Colleges Trying to Do More to Help Students Eat Healthy College-Level Lessons in Eating Well
For Brandeis junior Brandon Frank, it was the lack of exercise that got him. He’d played tennis in high school, but couldn’t find time in college. That, combined with the soft serve ice cream and dining hall pizza he treated himself to each weekend, tacked on seven pounds by the end of his freshman year.
“I was finding it easy to get off track,” he said, “with all the food options they have at school.”
Many universities have instituted healthy eating programs in recent years, but just telling students to make healthy choices often isn’t enough. So some schools are going further.
This year, the University of Massachusetts is testing a new salad bar intended to show students which ingredients make the healthiest meal. Suffolk University dining halls will offer plastic MyPlates — based on the USDA’s MyPlate nutrition guide — proportionately divided so students can see how much of each food group they should be eating. Boston College is launching a student health-coach program, to train students about nutrition so they can educate and collaborate with dorms and campus groups.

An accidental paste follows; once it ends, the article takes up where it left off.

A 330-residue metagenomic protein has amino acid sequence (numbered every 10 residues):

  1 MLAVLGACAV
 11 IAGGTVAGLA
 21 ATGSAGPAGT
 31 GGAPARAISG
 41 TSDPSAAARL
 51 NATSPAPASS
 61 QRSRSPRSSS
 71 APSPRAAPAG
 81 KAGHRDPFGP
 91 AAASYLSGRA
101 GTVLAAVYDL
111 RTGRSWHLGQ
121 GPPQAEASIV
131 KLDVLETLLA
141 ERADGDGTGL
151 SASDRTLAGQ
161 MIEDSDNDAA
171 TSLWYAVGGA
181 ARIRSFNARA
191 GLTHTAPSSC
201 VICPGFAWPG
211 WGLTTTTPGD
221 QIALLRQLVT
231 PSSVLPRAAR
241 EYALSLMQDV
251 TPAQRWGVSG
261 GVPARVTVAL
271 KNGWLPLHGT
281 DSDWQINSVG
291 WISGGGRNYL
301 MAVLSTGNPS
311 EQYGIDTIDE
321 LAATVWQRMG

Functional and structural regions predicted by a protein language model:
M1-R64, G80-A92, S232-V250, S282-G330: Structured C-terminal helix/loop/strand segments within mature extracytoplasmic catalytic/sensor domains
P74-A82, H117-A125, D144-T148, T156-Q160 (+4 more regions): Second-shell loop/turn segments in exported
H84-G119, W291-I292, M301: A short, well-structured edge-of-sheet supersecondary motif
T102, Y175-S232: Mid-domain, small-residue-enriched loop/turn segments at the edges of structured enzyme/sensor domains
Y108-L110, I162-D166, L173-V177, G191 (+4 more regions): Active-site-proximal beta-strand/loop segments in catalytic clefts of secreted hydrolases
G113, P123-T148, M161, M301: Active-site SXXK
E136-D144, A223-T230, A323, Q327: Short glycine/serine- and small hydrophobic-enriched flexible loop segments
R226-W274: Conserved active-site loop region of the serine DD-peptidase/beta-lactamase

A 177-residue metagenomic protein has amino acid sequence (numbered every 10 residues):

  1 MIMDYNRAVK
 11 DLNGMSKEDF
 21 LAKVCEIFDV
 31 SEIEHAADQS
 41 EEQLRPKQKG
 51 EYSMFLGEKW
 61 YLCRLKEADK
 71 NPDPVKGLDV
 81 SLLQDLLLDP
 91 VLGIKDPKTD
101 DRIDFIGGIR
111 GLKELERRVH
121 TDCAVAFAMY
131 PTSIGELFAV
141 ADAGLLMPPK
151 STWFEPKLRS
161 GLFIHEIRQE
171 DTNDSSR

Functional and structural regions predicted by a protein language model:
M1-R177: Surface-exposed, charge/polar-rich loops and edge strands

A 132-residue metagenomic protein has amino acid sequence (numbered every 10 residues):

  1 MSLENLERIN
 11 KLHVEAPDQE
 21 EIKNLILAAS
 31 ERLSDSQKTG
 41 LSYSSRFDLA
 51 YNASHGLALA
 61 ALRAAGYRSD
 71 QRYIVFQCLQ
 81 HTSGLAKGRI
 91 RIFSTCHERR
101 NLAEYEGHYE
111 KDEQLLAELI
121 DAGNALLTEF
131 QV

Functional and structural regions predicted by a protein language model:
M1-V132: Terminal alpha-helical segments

“Our mission as educators isn’t just in the classroom,” said nutritionist Sheila Tucker of BC’s Office of Health Promotion, which launched last year. “It’s important we educators empower our students to go out and make great lifelong healthy decisions.”
Those decisions are paramount when 78 million adults nationwide are classified as obese and have a Body Mass Index greater than 30. The extra pounds not only make people unhappy with how they look and feel, but they increase the risk of type 2 diabetes, heart disease, and sleep apnea.
“There’s a great emphasis on the obesity epidemic that we’re being faced with as a nation,” said Tufts University dietitian Julie Lampie, “and I think the public service messages surrounding eating fruits and vegetables has made a mark.”